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Shamir Rejects Bid for Mideast Parley

January 24, 1988|United Press International

JERUSALEM — Israeli Prime Minister Yitzhak Shamir rejected Saturday a Soviet proposal for a U.N. meeting to discuss an international Mideast peace conference, calling the idea "propaganda."

Shamir, who has steadfastly opposed an international conference, told Israel Radio that Soviet backing for such a meeting is well known. "They do it for propaganda aspirations and anybody knows it is against our interests."

The Soviet Union asked U.N. Secretary General Javier Perez de Cuellar to convene a meeting of Security Council member foreign ministers to discuss organizing an international conference on the Middle East. Soviet Foreign Minister Eduard A. Shevardnadze, in a published letter, said such a meeting is the only realistic means of ending the Arab-Israeli conflict.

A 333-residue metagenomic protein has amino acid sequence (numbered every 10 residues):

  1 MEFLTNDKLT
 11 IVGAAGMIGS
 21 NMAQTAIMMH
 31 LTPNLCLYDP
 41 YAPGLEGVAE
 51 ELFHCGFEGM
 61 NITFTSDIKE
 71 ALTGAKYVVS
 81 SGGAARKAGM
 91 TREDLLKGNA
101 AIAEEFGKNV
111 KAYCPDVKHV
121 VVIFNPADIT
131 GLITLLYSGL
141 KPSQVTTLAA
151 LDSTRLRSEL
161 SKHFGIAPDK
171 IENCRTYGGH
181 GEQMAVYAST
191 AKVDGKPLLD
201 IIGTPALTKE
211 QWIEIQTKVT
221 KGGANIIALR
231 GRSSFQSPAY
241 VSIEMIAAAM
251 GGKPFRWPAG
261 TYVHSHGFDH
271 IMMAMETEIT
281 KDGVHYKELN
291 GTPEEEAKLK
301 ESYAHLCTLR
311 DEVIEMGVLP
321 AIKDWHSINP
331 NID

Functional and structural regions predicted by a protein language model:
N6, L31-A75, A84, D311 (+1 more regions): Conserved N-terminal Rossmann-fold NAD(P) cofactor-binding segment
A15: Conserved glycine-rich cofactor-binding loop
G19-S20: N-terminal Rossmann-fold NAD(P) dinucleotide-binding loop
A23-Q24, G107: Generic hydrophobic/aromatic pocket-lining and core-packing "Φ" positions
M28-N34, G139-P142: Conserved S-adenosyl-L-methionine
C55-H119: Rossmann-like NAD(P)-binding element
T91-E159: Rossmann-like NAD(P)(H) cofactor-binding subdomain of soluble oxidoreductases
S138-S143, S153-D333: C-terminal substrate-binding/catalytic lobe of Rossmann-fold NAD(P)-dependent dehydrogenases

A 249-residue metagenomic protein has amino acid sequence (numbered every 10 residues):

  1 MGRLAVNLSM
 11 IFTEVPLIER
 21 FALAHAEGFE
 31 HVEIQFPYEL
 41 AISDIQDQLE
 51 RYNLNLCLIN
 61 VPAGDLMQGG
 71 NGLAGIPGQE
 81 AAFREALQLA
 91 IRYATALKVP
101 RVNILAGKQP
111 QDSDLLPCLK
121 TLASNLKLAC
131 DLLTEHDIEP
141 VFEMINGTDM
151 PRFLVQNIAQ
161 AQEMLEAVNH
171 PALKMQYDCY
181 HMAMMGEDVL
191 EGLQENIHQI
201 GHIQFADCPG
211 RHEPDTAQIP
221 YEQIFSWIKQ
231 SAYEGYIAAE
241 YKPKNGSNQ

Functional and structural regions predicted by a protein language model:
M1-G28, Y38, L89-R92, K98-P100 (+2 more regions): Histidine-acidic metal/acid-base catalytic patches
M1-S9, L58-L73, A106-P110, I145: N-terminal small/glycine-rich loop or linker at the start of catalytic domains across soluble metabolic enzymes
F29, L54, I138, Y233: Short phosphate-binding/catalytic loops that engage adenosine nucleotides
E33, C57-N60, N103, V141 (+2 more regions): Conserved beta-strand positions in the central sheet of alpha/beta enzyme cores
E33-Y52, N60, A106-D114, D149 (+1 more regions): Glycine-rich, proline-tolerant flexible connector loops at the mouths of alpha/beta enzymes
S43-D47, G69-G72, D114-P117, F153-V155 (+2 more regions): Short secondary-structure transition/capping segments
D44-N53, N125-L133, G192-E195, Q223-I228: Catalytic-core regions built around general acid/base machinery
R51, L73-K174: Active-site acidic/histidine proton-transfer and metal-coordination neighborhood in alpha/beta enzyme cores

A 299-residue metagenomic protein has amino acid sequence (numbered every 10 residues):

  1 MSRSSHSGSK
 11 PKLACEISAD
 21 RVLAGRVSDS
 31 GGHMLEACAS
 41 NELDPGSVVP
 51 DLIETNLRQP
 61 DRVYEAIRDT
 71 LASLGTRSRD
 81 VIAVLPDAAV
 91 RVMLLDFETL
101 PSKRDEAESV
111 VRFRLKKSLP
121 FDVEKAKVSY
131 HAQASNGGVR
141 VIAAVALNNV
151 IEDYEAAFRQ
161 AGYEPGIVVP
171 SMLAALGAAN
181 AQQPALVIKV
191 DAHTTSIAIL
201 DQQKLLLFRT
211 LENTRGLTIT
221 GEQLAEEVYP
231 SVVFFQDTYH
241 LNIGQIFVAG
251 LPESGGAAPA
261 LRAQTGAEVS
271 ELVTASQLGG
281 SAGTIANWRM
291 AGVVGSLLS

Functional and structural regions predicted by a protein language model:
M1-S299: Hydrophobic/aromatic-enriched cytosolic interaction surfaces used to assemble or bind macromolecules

Israel's coalition government has been deeply divided by the issue of a peace conference. Shamir, head of the right-wing Likud Bloc, opposes the idea. Foreign Minister Shimon Peres, head of the left-of-center Labor Alignment, has actively promoted such a conference.

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